Apple Really Doesn't Do Computers

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So it's official: Apple (Nasdaq: AAPL  ) isn't in the business of making computers. Steve Jobs is running a wholesale gadget guru of an operation, and that's the way he likes it.

How many eggs can you fit in one basket?
Speaking at the Goldman Sachs Technology Conference this week, Apple COO Tim Cook reiterated what Jobs already told us about that transition, only in more elaborate and official terms. Cook compared Apple's $15.7 billion of revenue in the December quarter against the "huge mobile device businesses" of market giants like Sony, Samsung, and Nokia (NYSE: NOK  ) -- and "found out that we were the largest in the world, measured by revenue. So, yes, you should definitely look at Apple as a mobile device company." Whether fuzzy math or not (Nokia's revenue totaled over $17 billion last quarter), it's clear that Apple is a top-tier mobile maven.

It wasn't too long ago that Apple measured itself against computer builders like Dell (Nasdaq: DELL  ) and Hewlett-Packard (NYSE: HPQ  ) first and foremost, but the runaway successes of the iPod and iPhone products lines changed all of that. Now Cook looks back to 1991 as the start of Apple's mobility revolution, which is when the company launched its first portable Macintosh computer. OK, so that's a somewhat subjective way of defining the mobile devices sector, but that's Apple's prerogative. This is a mobile electronics outfit now, folks.

It's all in the platform, stupid
In Cook's eyes, the true strength of Apple lies in how the company controls the entire platform of its gadgets from top to bottom. Most of the competition doesn't really work this way. For example, you buy applications from the Apple-run App Store to run on your Apple iPhone, which runs a mobile version of Apple's operating system. From store to hardware and everything in between, Apple controls all the pieces and you are guaranteed a seamless experience. Compare that to a Dell computer running Microsoft (Nasdaq: MSFT  ) Windows.

That's the general idea anyway, and the prime example of where it really works is the iPod/iTunes symbiosis. The world's leading music store is intrinsically linked to Apple's hardware, and no matter how much the Microsoft Zune team and Amazon's (Nasdaq: AMZN  ) MP3 store work on it, their music-buying experiences will probably never be as smooth and polished as Apple's.

As Cook puts it, "The traditional model, where one company does an operating system, another company does key core apps, yet another company does hardware really begins to fall apart significantly in a mobile device world."

The secret is out!
So there's Apple's magic formula in stark black and white, and that's why the company is rushing headlong into the mobile space. That's simply where these guys feel most comfortable. It's also a complete antithesis to the strategy at Google (Nasdaq: GOOG  ) , whose Android platform runs open-source software on hardware from multiple third-party handset designers and whose upcoming Chrome OS relies on the openness of the World Wide Web.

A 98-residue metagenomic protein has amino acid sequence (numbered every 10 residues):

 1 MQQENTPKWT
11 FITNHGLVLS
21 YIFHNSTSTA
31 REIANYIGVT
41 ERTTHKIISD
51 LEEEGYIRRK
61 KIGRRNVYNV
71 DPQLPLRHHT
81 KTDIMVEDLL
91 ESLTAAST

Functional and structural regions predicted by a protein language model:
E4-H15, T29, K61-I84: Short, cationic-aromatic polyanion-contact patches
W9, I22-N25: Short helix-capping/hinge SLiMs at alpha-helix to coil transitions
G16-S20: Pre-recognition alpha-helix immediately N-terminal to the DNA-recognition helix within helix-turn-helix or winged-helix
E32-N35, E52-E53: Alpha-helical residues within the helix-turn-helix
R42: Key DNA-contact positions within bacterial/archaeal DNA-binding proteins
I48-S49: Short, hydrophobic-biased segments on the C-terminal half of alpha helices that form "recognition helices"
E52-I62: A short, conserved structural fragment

But to declare one strategy victorious over the other seems presumptuous. Truly mobile computing is still in its infancy, and the Android solution is still learning how to walk. Check back in a couple of years and we shall see which mobile platform fell behind. I believe that the platform that Apple rules with an iron fist will continue to grab the headlines for awhile -- until one of Google's many entries wins the lottery with some stupendous design, jaw-dropping innovation, or simply by sheer force of diverse market presence.

The model of licensing out an operating system to a bevy of third-party manufacturers will never be as pretty as the results of controlling all elements of the mobile device, but it does bring about partners innovating and grabbing gobs of market share as they release offerings that appeal to every level of the consumer market. One size does not fit all. No, not even turtleneck sweaters.

Cook kept dropping golden-tongued nuggets about the "magic" of the deeply flawed iPad, how the iMac is "the best desktop computer in the world," and the "mind-blowing," "incredible," "jaw-dropping" Apple stores around the world. Close your eyes and Tim does a remarkable impression of Steve Jobs, so I guess that removes one risk factor from Apple's future.

But the mobile gadget world is way more crowded than the personal computer sector, and Apple simply can't be expected to keep hitting home runs in every at-bat. So, Apple the mobile gadget guru looks even riskier to me than Apple the all-around technologist did. You can tell me I'm wrong in the comments below, but it'll take a Demosthenes or Churchill of an orator to convince me. Give it your best shot.

Fool contributor Anders Bylund owns shares in Google, but he holds no other position in any of the companies discussed here. Microsoft and Nokia are Motley Fool Inside Value picks. Google is a Motley Fool Rule Breakers recommendation. Apple and are Motley Fool Stock Advisor choices. Motley Fool Options has recommended a diagonal call position on Microsoft. Try any of our Foolish newsletters today, free for 30 days. You can check out Anders' holdings and a concise bio if you like, and The Motley Fool is investors writing for investors.

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Anders Bylund

Anders Bylund is a Foolish Technology and Entertainment Specialist. Where the two markets intersect, you'll find his wheelhouse. He has been an official Fool since 2006 but a jester all his life.

Hypoallergenic. Contains six flavors not found in nature. Believes in coyotes and time as an abstract.

Follow Anders on Twitter, LinkedIn, and Google+.

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